Macy Sorenson has life down to a perfect routine. Work, home, sleep, repeat. There's not much time in there for actually living, but Macy is more than comfortable with this, even if she's not exactly happy with it. She's getting by. That is, until she runs into Elliott Petropoulos.
Elliott was Macy's Everyfriend until an incident eleven years ago pulled them apart, and broke her in the process. Now, this chance run-in has Macy re-evaluating the life she's been living for the past eleven years and wondering if there could be a future with Elliott if she can look beyond the past.
I was not prepared for this book at all. When I started reading, it seemed as though it would go along the lines of other books of this ilk. Boy and girl meet as young adults, friendship grows, love blossoms, something tears them apart, man and woman reunite years later, potential second chance romance ensues. For me, this book was so much more. It took all those preconceived ideas and turned them on their heads. The moment when Elliott asks Macy her favorite word was the moment everything clicked and I understood this would not be a typical second-chance romance.
Told in alternating time separated into "Then" and "Now", I felt like we get the best of both worlds a coming-of-age young adult story plus an adult romance. The thing that stood out and separated this read for me from others was the simple honesty between Elliott and Macy. They have a no-holds-barred relationship talking about everything from the death of Macy's mom when she was ten to books to kissing to sex. Their relationship both in the past and present was refreshing. I think it makes the incident that broke these two soulmates apart that much more unexpected. At least, part of it was unexpected. I won't go into it too much, but Christina Lauren gives readers a little feint in that regard, and when we do learn the full story it packed quite a punch for me.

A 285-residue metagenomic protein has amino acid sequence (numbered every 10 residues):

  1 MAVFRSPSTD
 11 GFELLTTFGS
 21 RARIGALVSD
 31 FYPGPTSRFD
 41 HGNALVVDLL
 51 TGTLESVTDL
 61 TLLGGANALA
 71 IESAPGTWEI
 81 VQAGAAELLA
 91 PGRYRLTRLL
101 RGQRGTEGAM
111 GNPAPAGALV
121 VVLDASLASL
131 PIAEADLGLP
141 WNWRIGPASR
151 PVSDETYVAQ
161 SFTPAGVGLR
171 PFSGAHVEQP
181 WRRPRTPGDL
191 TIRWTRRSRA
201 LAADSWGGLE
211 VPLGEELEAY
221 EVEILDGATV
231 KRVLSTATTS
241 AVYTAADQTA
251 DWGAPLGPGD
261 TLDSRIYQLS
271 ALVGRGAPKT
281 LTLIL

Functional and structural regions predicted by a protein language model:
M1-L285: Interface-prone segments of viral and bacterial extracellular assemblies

This is one of those special books that makes you wish every read was the first time. A book that makes you stay up way too late because you don't want to put it down, and keeps you thinking about it long after you've finished. I had it on good authority that I would enjoy this book (I mean come on it's Christina Lauren), but I didn't know how much this book would give me all the feels. I cannot recommend this enough. You'll laugh, you'll cry, you'll swoon. Read this. Enjoy!
The Family Fang by Kevin Wilson
Kevin Wilson is a good writer, I mean a Good Writer. The Family Fang is an engaging, entertaining, well written post modern novel about a family, father Caleb, mother Camille, and their daughter and son. The parents are both visual artists. Caleb has decided that the only worthwhile art is performance art staged without warning or notice to anyone and necessarily producing a strong reaction from the unknowing spectators, who thereby become participants. Caleb is the quintessentially amoral artist. He is willing to shoot people and to start riots to execute his “art” even involving his children, as toddlers and, later, as adolescents. He seems to respect nothing nor anyone except his art and, possibly, Camille. Camille is not quite as eccentric as Caleb, but certainly aids and abets him in his weird activities and seems even to encourage him. The parents refer to their children Annie and Buster, as “A” and “B”. The unorthodox activities and concomitant results bring to mind some John Irving episodes, but with a bit less plausibility. The dysfunctional family produces children who grow up to be intelligent, financially and artistically successful, but seriously maladjusted. An enjoyable and enlightening read with some real insights into artists and their work.